Looking back at new applications and products – what was released that made a big impact? The iPad (at the beginning of the year before being launched it was referred to as the iSlate). I predicted that the end of the year would see some launches, and Kinect was released in November. Before you start commenting that 2010 was the year of 3D TV, they were in fact launched in 2009.
    Prediction rating: 10/10 

  3. A number of live events on YouTube.
    Well, in September they launched live streaming. However I doubt most people really noticed. I’ll knock some points off because I said “live is where the value is”.
    Prediction rating: 8/10

  4. More Flex applications, less Silverlight.
    Hmmm – more site are using Flex (BBC iPlayer download for example). HTML 5 changed the landscape significantly, and due to the ongoing spat between Apple and Adobe, agencies are nervous about any single vendor, and will move to the latest version of HTML instead.
    Prediction rating: 3/10 

  5. SecondLife to further decline.

    Second-what? The LindenX has just flattened out for the last couple of years – which means no more money is coming into the platform.
    Prediction rating: 9/10

  6. The UK to start accepting blogging at the same status as the US.
    Absolutely. UK news programmes now interview blogging experts for their views and opinions. Blogs are quoted in the press (errr, but so is Twitter, so maybe it’s just reporters’ laziness).
    Prediction rating: 10/10

  7. Offline browsers make a comeback.
    Perhaps 12 months ahead of it’s time, this prediction didn’t materialise. Before you think there is a gap in the market, we have been approached by a number of vendors in this space.
    Prediction rating: 2/10

  8. The FIFA World Cup sees huge use of video over mobile & broadband.
    It’s easy to forget the World Cup this year. If you were streaming it though, your view of the summer was probably very different to England supporters. Internet traffic reached a record peak (of almost 1Tb/sec) due to video over mobile and broadband. 
    Prediction rating: 10/10

  9. Expect ebooks to take off.
    Ebooks have exceeded all expectations for booksellers, so I was correct there. However magazines, sports programmes and other paper publications have been slow to move to ebooks, mainly because Amazon and other ebook retailers want such a high slice of the revenue. So if you’re a football club that sells a programme for £3 or £4, you really don’t want a new middleman taking 20-30% of your revenue to sell the book electronically.
    Prediction rating: 5/10

  10. 2010… the year of Web CRM
    There is still a major opportunity for a cloud based platform with efficient pricing. I do not understand why there isn’t a white label SSO platform out there. Let me know if you can recommend one.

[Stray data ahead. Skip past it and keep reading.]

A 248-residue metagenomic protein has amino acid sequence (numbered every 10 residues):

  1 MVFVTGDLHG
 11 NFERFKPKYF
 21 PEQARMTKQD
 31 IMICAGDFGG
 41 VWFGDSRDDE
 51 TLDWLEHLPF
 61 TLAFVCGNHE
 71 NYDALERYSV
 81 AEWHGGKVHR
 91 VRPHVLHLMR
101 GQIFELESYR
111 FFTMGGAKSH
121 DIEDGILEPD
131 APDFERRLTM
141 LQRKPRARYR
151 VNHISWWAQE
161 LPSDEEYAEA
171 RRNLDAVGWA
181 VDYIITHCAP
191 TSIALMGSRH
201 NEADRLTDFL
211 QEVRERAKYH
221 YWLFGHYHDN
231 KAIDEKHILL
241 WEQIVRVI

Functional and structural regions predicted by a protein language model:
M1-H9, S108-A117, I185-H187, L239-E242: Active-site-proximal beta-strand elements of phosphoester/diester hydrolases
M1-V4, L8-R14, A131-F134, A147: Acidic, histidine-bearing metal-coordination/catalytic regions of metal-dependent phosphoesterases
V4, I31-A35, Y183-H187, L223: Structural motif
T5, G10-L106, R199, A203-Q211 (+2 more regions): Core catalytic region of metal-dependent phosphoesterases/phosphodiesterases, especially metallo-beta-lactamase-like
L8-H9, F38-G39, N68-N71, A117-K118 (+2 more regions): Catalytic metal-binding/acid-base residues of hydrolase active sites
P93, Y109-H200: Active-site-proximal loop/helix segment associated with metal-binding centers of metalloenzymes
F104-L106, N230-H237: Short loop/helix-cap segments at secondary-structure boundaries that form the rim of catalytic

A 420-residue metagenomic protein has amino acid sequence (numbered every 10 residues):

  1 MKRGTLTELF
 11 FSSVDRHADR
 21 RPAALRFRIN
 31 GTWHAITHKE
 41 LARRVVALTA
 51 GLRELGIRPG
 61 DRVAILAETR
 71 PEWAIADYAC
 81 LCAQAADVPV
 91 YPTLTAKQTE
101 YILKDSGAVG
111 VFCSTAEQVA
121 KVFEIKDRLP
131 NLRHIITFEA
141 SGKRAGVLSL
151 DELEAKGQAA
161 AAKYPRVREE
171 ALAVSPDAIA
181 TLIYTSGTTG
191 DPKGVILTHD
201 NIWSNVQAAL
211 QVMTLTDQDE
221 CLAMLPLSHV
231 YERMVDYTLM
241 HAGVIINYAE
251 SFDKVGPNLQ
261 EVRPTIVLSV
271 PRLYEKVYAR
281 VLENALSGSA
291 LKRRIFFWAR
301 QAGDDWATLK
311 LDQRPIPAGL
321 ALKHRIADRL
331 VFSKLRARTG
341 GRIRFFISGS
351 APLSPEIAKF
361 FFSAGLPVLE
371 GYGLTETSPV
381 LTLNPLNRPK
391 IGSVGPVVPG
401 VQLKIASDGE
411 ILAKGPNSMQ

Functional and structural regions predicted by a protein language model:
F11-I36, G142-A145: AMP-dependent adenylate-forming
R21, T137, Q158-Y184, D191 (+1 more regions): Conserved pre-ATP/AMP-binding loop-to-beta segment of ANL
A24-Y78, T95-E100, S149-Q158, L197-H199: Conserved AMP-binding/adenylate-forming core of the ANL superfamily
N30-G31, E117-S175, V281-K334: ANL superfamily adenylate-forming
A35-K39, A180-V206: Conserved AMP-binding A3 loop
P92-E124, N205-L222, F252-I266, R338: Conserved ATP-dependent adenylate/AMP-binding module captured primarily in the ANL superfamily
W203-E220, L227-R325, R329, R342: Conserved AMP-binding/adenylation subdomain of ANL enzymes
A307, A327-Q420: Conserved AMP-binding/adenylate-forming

Prediction rating: 0/10

Pretty good going overall. Any more accurate and I’d be an octopus.

I’ll post an article on 2011 predictions next week.

Photo courtesy of Shine 2010 – 2010 World Cup good news.

Book review: “What Would Google Do?”


I’ve just finished reading the book “What Would Google Do?” by Jeff Jarvis.

Actually, I think that title of the book was probably not the first choice from the author.

The first title Jarvis probably thought of was “The cultural difference between Americans and Brits”. The first few chapters are full of example stories of how Jarvis bought a Dell computer, complained, and ended up interviewing Michael Dell (the founder of Dell) himself, and how Jarvis have advised most of the biggest companies on the Internet in ways they could improve.

Jarvis is one of those people who always seems know someone at every company in the World, and probably worked there (sorry, advised them to make them better) at some stage too.

If you (and I’m talking to Brits here) can stand those types of bold claims and self promotion, of which I’m not disputing the accuracy of the claims — just how liberally they’re used through the book; you’ll move on to the second part. This part deals with the actual title – how would Google run a restaurant, a hospital, a law firm, and many other industries.

Jarvis is quite creative with his thoughts, although if you work in any of those industries you can’t help but admire his naivety at lack of understanding that industry. That naivety is precisely at the core of how Jarvis thinks Google approach any industry though – they reinvent it specifically without wanting to understand how it’s been done before.

The final part of the book is a long essay into what Jarvis thinks is good and bad about the Internet, and full of promotion about his blog – why he blogs, how he blogs, why he’s so great – and then we’re back to that same American style which is probably admired in USAland and sneered at in the UK.